|Marine unicellular cyanobacteria of the Synechococcus group occupy an important position at the base of the marine food web: they are abundant in the world's oceans and as a result are major primary producers on a global scale and one of the most numerous genomes on earth. Members of this group are adapted to life in the ocean; they are obligately marine, having elevated growth requirements not only for Na+, but also for Cl-, Mg2+, and Ca2+; they have the ability to acquire major nutrients and trace metals at the submicromolar concentrations found in the oligotrophic open seas, and their light-harvesting apparatus is uniquely adapted to the spectral quality of light in the ocean. Furthermore, a third of the open ocean isolates of Synechococcus possess a unique type of swimming motility not seen in any other type of microorganism: they propel themselves through seawater at speeds of up to 25 µm/sec in the absence of any demonstrable external organelle. The Department of Energy/Joint Genome Institute (DOE/JGI) have completely sequenced the genome of open ocean Synechococcus WH8102, and we (and other colleauges) are in the process of annotating the genome.|
Fe acquisition in marine Synechococcus
To date, a complete high affinity
Fe scavenging system (i.e., outer membrane ferric siderophore receptor protein,
periplasmic iron binding protein, inner-membrane channel, and ATPase) has
yet to be characterized/demonstrated in any oceanic cyanobacterium.
Siderophore production, on the other hand, has been investigated in freshwater,
coastal, and some marine cyanobacteria. A clear trend has emerged; many
freshwater cyanobacteria make detectable siderophores, while in open oceanSynechococcus
spp. and Trichodesmium spp. siderophores have yet to be
detected. This observation is quite surprising because it has been
shown that nitrogen fixing Trichodesmium cells have high cellular
Fe requirements in the field, and open ocean Synechococcusspp.
are numerous in regions where the Fe concentrations are very low and suspected
to be limiting.
| Detailed searches
of the Synechococcus and Prochlorococcus genomes have not clearly
defined the molecular mechanism of Fe acquisition employed by these organisms.
However, three proteins predicted to be involved in Fe scavenging have been
identified, based on similarity, in the genome of Synechococcus WH8102:
an Fe binding protein (45% identity to IdiA from freshwater Synechococcus
PCC6301), inner membrane channel protein (35% identity to HitB from Haemophilus
influenza), and an ATPase (42% identity with SfuC from Serratia
marcescens). Similar homologues were identified in the
genomes of Prochlorococcus(MED4
Together these three proteins could compose a complete periplasmic binding
protein dependent ABC transporter for Fe. In addition, both Prochlorococcus
spp. and Synechococcus WH8102 appear to be lacking any
defined outer membrane receptor proteins for Fe:siderophore complexes, siderophore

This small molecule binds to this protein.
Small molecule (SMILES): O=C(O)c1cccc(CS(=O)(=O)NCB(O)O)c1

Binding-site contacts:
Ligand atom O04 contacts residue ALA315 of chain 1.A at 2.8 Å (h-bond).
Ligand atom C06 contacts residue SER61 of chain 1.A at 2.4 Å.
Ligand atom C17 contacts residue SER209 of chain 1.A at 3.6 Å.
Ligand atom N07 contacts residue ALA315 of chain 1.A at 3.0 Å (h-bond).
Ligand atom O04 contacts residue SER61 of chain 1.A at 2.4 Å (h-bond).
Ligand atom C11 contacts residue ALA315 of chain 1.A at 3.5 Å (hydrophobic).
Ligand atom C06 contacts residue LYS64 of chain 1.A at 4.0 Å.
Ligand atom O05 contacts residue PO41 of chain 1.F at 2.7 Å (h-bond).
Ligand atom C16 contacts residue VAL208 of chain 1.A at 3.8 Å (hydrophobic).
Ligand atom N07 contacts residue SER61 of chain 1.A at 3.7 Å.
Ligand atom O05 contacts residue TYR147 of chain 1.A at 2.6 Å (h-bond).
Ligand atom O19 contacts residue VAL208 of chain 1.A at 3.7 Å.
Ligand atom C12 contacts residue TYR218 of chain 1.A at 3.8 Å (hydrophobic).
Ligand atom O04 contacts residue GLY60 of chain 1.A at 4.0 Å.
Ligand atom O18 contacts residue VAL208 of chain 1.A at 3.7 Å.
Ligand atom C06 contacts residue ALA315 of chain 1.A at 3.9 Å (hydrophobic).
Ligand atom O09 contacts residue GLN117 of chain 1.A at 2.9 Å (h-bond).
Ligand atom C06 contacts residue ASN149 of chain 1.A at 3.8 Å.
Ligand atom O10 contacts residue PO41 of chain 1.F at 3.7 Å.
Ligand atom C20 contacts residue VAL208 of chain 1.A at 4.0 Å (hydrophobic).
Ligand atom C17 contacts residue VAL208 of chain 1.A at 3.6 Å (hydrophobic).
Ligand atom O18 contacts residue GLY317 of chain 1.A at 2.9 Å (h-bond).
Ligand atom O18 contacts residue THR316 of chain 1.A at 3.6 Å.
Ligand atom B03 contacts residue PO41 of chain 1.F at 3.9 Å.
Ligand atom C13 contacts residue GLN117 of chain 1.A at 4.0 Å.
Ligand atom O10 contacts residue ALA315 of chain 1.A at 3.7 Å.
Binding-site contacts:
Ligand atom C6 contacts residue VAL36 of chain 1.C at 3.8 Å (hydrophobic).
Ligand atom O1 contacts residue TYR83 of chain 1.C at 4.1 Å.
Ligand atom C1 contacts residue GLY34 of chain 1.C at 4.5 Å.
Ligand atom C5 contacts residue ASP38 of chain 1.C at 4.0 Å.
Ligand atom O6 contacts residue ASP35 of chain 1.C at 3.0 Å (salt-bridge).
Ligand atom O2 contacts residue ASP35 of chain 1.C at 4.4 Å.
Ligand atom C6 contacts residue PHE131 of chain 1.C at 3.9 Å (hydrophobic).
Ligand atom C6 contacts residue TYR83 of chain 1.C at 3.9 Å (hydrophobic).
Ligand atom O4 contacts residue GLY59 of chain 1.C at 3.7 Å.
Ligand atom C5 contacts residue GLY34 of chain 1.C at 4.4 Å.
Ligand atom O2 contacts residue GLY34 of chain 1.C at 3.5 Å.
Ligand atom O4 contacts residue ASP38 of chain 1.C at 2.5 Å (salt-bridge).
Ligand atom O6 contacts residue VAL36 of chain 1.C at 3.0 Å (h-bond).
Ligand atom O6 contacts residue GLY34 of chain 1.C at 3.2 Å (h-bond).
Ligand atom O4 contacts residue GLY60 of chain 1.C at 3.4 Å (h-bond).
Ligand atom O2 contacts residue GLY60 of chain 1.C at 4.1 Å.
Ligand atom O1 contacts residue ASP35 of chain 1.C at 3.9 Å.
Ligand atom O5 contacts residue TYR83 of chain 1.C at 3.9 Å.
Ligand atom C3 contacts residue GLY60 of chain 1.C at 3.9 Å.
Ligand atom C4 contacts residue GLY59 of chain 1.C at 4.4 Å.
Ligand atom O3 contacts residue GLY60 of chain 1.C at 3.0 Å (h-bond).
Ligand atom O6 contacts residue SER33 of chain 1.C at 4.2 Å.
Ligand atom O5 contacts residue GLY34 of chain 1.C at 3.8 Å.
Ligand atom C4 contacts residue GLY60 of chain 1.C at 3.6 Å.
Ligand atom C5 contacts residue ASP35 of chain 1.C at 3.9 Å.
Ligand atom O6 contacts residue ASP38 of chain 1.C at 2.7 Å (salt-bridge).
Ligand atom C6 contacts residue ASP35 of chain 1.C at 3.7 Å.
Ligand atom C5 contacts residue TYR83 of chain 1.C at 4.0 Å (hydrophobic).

biosynthetic genes, and the proteins TonB, ExbB, and ExbD (as shown in figure
to the right). In contrast, homologues to these proteins were easily
identifiable through searches of the freshwater cyanobacterial genomes(Anabaena
PCC7120, Synechocystis PCC6803, and Nostocpunctiforme).
Taken together these field and genomic observations would argue for the existence
of a high affinity Fe scavenging system in these oceanic cyanobacteria that
may be partially or completely novel.
The final goal of this work is to develop a paradigm for Fe acquisition for oceanic cyanobacteria using genomic, proteomic, genetic, and physiological techniques. This knowledge will be invaluable in predicting how small changes in Fe concentrations (i.e., Fe seeding experiments) will affect primary productivity at the bacterial level. As a first step to elucidating the Fe scavenging mechanism employed by open ocean cyanobacteria, I have proposed to delineate the cellular role of the IdiA protein.
Development of quantitative stress assays to probe the in situ nutrient physiology of open ocean Synechococcus WH8102
Open ocean cyanobacteria (e.g.
Synechococcus) are prominent components of the marine biosphere that
contribute significantly to global primary production. In many regions
of the ocean, the bioavailability of nutrients and trace metals (e.g. P and
Fe) are suspected to be limiting the growth and productivity of these organisms.
Due to the complex geochemistries of these compounds, demonstrating limitation
of phytoplankton productivity by direct chemical measurements is not trivial.
Although there are many valuable techniques to assess phytoplankton growth
limitation (ranging from simple bottle enrichments to immunological techniques),
they are generally unable to quantitatively resolve how nutrient limitation
impacts specific phytoplankton species or functional groups (e.g. Synechococcus).
Conversely, molecular stress assays where gene expression is monitored in
situ are highly anticipated techniques that could add quantitative parameters
to these analyses. This project is designed to test the applicability
of quantitative-reverse transcriptase polymerase chain reaction (Q-RT PCR)
gene expression assays to probe the nutrient status of open ocean Synechococcus